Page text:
Huang Tsung-Hsi

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Huang Tsung-Hsi

 

Born Sept. 24, 1610; died Aug. 12, 1695. Chinese scholar.

The son of a high court official, Huang Tsung-hsi fought against the Manchu invaders. After 1649 he devoted himself to scholarly pursuits and wrote several works in philosophy, history, literature, and mathematics. His Treatise on the State (1662) was a critique of absolute monarchy. Huang regarded as intolerable the emperor’s treatment of the state and the people as his own personal property; laws, according to Huang, were to meet the interests of the state and the people. He was the first Chinese author of historical studies of Chinese thought, such as The Philosophical Schools of the Sung and Yüan Epochs and The Works of the Confucians in the Ming Epoch.

Huang’s ideas played a role in the Chinese bourgeois-reformist movement of the late 19th and early 20th centuries.

REFERENCE

Balazs, E. Political Theory and Administrative Reality in Traditional China. London, 1965. Pages 17–29.
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Drawing from the rich body of recent scholarship, the author situates The Scholars within the intellectual currents of the Yan Yuan-Li Gong school, Confucian ritualism, and the broader legacy of Gu Yanwu and Huang Zongxi on the one hand, and the specific socio-political context of the High Qing period on the other.
Inspired by the Donglin predecessors, Huang Zongxi (1610-1695)--a late-Ming/early Qing scholar--envisioned an ideal society ruled by public opinion formed through "public reasoning (gongyi)" of the entire local population.
(32) ([TEXT NOT REPRODUCIBLE IN ASCII]) According to Huang Zongxi, the local schools, as center for the formation of public opinion, must be entirely independent of the government.
And Huang Zongxi (mentioned in the third chapter) certainly did not abandon monarchism as a whole but he did propose that good rulers could only exist under good laws, that is, institutional limitation of the emperor's power.
In the early Qing dynasty (1644-1911) when Huang Zongxi (1610-95) wrote the history of Ming Neo-Confucianism, however, Xue and the Hedong School were relegated to an insignificant position and have since been marginalized in the narrative of the history of Ming Neo-Confucianism.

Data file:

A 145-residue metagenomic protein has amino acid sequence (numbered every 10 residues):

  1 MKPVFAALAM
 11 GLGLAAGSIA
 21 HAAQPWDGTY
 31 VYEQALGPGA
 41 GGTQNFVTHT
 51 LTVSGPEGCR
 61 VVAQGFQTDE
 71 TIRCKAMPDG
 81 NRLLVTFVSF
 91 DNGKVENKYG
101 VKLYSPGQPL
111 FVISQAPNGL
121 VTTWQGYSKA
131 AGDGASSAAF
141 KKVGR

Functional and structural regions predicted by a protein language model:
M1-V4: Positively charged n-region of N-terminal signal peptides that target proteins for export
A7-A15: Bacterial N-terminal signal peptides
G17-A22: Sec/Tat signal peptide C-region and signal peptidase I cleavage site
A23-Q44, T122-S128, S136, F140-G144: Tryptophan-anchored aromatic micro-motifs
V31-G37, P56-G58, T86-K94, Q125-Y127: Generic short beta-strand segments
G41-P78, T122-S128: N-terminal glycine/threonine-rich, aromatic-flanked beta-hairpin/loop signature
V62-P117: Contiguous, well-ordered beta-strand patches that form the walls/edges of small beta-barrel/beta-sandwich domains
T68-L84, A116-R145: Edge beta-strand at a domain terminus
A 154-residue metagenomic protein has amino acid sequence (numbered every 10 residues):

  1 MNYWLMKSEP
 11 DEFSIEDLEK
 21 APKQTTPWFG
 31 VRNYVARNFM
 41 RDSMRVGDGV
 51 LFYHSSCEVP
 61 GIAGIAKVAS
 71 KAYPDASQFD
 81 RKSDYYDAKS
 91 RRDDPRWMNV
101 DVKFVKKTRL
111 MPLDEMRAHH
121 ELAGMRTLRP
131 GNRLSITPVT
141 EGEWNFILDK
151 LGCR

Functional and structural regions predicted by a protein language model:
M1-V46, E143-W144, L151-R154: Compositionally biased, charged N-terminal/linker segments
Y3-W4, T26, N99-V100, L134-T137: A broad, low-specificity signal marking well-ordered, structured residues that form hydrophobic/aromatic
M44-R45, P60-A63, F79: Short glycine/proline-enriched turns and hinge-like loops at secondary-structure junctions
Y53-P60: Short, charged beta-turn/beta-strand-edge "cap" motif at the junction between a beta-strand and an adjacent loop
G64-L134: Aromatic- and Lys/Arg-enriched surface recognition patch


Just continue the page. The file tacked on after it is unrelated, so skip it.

Koh then takes us on a journey that explores both Xue's philosophy as a neo-Confucian, bis ideas on social organizations crucial for the development of his teachings, and the reception of his teachings prior to Huang Zongxi. He first discusses Xue's philosophy in Chapter two.
Jenner dismisses the Ming constitutionalist "Huang Zongxi [as] more Savanarola than Montesquieu" (p.
A major development in this longstanding debate was the adoption of the fengjian system as the cornerstone for political reforms by thinkers like Gu Yanwu (1613-82) and Huang Zongxi (1610-95) during the Ming--Qing transitional era.
In seeking sanction from the past, the journal invoked the thoughts of both Gu Yanwu and Huang Zongxi. One article that dealt with Gu's theory of local self-government began as follows:
Those familiar with Ming Neo-Confucian thought will no doubt be aware that Huang Zongxi's [TEXT NOT REPRODUCIBLE IN ASCII] (1610-1695) Records of Ming Scholars (Ming ru xue [TEXT NOT REPRODUCIBLE IN ASCII]) recognizes Wu Yubi [TEXT NOT REPRODUCIBLE IN ASCII] (1392-1469) as having been the first Ming scholar to seriously pursue the Way.
There exist unread anthologies of the works of hundreds of passionate and tough-minded Chinese thinkers, hardly any translated into English, but many of whom - Gu Yanwu, Huang Zongxi, Ruan Yuan, Lu Shiyi, Fang Bao - were of major importance in the world's largest single political system at the time they lived in the 1600s and 1700s.